Documentary Photography By Azli Jamil

Documentary Photography By Azli Jamil

Documentary photography is something I have always wanted to get into. I do not go on enough trips to really get great shots that really bring emotion to the viewer. Azli Jamil does an amazing job of this exact thing. Just by looking at these shots, you almost feel what the subjects in the image are feeling.

A little bit about Azli:
" Azli Jamil graduated from Drake University, Des Moines, Iowa with a degree in Business Administration, majoring in Information Systems with a minor in Marketing. After 20 years of working in the corporate sector, including with some of the best organizations in Malaysia, in 2008, he resigned from his mid-level management with a multinational company job to travel and pursue his dream of becoming a professional photographer. He hopes to touch lives and make a difference while making a living at the same time.

Azli’s motto reflects his distinct photographic style, finding "beauty in simplicity" in his two favorite subjects, people and different aspects of human lives. He has finished writing a yet-to-be published 200 page photo book titles PHOTOGRAPHY PHILOSOPHY, where the seven photography tips and the photos complement each other in a way that would feast your eyes and feed your minds, make you take better photos, make you think, make you ask questions, to finally realize that "no man is an island"."

Feel free to check out his Flickr page.





















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Some of these are really great but the whole series seems a bit incoherent to me?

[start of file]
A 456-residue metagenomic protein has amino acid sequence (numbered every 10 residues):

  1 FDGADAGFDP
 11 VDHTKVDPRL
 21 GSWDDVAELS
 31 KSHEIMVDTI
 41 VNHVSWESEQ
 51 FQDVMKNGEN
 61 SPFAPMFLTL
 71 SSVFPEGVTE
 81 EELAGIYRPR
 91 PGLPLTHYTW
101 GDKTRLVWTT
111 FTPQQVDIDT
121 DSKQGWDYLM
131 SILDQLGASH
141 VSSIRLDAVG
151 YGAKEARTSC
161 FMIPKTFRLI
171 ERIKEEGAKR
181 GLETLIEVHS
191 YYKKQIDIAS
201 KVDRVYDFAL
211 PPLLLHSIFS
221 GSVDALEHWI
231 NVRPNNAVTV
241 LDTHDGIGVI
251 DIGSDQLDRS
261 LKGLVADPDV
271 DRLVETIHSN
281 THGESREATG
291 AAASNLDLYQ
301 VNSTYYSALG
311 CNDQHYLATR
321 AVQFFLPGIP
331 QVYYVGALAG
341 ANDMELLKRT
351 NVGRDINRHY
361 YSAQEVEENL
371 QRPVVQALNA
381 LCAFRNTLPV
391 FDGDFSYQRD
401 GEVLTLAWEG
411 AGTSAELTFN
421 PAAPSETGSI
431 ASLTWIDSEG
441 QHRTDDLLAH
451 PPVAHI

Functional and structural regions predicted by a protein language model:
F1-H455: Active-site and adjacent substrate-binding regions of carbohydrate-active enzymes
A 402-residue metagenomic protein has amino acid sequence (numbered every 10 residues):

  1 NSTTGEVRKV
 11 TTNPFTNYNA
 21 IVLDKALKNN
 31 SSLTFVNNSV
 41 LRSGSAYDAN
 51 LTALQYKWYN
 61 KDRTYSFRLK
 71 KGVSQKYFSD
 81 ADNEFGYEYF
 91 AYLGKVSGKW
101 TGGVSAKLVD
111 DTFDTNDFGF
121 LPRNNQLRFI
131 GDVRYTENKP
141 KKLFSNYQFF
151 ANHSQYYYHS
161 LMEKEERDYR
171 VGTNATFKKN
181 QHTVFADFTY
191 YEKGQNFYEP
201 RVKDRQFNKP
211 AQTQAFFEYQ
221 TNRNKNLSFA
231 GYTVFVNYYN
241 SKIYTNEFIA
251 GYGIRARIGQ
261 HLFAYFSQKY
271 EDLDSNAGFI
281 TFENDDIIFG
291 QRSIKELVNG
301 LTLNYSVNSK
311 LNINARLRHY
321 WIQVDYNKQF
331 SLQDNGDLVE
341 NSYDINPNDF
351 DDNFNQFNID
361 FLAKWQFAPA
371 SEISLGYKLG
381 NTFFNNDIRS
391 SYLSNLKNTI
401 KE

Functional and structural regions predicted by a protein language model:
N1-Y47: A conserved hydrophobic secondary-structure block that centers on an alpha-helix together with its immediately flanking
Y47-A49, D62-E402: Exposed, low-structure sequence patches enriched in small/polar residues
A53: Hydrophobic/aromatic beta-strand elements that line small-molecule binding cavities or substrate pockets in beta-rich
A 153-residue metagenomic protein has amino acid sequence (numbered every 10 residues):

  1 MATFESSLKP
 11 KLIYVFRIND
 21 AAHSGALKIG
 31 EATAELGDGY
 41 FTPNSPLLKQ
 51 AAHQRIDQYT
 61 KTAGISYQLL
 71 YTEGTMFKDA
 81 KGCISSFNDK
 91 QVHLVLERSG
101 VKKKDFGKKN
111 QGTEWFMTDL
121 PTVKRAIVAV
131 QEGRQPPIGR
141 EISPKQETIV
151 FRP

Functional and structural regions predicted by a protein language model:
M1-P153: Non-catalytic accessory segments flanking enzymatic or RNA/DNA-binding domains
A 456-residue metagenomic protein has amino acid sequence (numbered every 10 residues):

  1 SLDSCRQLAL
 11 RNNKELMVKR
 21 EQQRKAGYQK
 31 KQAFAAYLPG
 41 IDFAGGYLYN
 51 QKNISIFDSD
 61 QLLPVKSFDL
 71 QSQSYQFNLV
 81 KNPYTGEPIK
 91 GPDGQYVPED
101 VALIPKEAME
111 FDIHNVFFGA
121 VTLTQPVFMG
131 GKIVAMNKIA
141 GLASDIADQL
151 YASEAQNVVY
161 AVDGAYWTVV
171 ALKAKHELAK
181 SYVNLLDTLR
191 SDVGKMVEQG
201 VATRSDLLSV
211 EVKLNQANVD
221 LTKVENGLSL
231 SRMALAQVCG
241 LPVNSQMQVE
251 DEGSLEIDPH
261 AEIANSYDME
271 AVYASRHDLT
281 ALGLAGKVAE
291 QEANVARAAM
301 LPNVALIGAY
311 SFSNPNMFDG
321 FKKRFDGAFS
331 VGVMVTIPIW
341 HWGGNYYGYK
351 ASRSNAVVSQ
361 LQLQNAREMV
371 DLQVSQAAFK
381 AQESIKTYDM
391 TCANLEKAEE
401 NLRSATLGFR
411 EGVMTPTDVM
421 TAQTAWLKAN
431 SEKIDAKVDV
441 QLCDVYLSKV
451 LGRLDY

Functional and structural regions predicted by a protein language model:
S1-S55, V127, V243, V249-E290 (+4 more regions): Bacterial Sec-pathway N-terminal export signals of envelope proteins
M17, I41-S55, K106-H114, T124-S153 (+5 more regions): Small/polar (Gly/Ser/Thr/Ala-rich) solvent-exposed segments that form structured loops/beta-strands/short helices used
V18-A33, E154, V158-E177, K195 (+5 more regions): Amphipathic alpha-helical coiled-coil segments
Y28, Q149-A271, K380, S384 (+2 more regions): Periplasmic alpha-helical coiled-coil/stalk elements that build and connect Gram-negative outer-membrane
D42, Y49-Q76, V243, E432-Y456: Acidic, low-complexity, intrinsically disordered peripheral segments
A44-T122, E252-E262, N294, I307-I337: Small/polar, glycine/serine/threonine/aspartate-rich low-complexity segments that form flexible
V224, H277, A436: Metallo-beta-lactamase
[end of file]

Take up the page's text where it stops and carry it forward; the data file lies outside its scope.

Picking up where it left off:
Some nice shots, but some seem to lack the sharpness that would take them to the next level.
with the shots that have eye contact I like the eyes to be sharp.

 The photos are sharp else I wouldn't upload them.  I upload screen resolution version smaller than the size uploaded above hence the lack of sharpness.

 ps: I do know that one of the shots is soft.  Hazard of 85mm f1.8.

I really don't care that much about some technical flaws in these pictures. The timing of some shots is surreal. Everything in them tells the story. Excellent work.

 Thank you.

Come on guys - captions? Documentary photography only exists to inform its readership. Without captions, or at least some degree of narrative framework to base our readings on, what are these images telling us? Right now this is a relatively incoherent set of visuals that only serves to perpetuate third world stereotypes. Give us context, give us information, give us a narrative, and ultimately give these good photographs the environment they need to function. Unless of course it's all sensationalised romance. Then leave it as it is and call it a day. 

Very well spoken... and while I agree in some ways, I also wonder how that approach would fit in with Steve McCurry's work. He simply savors and shoots what he finds intriguing. While the images are certainly not devoid of meaning, neither are they burdened with the responsibility of having to tell an entire story. There's enough visual context to engage the viewer and hint at something more.